That’s not saying I won’t take the opportunity if the right one comes along; I just don’t plan to seek them out.

In terms of what I want to leave behind–I have taken on a great deal of anger in 2020 and I don’t like it. I am not an angry person but circumstances–

I have absolutely heard people outright refuse to be vaccinated then in the next breath suggest none of this is ever going to end; masks and isolation are life now, concerts and festivals and conventions will never come back. Well yeah, Karen, if you refuse to get a FREE AND SAFE vaccine, then, yes, you’re correct. It will never end.

But I don’t want to be angry. I am a positive, kind, pleasant person. My customer service voice IS my normal voice. I want to be that person again.

So I guess that’s my how we’re starting 2021 post. If you want to follow along on these quests, follow me here and join me on Patreon.

My Music and Me

Someone said to me recently, “I would love to just sit and listen to you talk about music for hours.”

While this person was meaning to compliment me, saying that my passion for and love of music was something they appreciated in me, it was a bittersweet statement. Because music is such a huge part of the fabric of my being—despite not actively being a musician, in any way, any more—it is something that I love to share with other people.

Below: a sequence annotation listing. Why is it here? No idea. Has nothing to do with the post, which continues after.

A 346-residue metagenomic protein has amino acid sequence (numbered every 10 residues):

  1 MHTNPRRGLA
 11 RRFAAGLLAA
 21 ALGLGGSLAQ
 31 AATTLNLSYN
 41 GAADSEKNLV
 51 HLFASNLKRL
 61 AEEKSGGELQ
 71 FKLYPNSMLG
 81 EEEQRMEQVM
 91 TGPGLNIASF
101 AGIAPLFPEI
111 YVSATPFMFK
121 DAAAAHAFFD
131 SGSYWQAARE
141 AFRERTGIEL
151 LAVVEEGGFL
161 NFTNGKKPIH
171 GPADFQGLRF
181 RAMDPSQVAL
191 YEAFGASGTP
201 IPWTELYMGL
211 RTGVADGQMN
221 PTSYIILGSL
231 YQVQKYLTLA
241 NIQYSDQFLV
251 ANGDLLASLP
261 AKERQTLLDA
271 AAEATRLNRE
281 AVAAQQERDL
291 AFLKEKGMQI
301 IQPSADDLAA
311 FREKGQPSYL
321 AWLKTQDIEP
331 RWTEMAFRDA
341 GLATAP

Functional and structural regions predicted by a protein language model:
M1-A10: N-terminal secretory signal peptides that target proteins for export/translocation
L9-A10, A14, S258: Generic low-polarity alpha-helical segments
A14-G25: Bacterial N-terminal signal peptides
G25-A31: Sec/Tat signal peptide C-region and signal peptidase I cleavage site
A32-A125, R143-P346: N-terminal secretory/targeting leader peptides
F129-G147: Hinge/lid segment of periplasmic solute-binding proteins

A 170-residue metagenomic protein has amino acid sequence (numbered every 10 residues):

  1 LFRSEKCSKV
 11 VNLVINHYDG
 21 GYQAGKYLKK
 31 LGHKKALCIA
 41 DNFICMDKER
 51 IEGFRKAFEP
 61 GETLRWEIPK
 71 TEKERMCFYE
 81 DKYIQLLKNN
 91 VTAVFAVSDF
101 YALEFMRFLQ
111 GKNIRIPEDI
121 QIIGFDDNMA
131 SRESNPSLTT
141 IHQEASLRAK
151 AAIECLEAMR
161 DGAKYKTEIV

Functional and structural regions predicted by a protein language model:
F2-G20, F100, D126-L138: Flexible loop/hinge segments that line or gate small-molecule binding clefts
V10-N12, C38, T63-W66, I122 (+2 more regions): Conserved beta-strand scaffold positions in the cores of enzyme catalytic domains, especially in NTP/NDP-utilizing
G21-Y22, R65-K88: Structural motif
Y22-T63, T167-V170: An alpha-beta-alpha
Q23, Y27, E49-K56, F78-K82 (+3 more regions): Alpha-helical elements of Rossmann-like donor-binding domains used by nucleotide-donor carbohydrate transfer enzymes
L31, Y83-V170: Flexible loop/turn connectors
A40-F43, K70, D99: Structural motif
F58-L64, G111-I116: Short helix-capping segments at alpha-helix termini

But so often I find that other people are, if not completely disinterested from the start, easily bored by my musings and gushings and overall zeal when it comes to the topic of music.

One of the easiest parts of my Patreon to maintain is my music Monday posts, where I share a video (or occasionally a playlist) of some song. Sometimes it’s a song with a deep, important meaning to me; other times it’s just a cool song that I want other people to hear. I’ve even decided to dedicate one music Monday per month to artists I discover on TikTok, for the sole sake of sharing.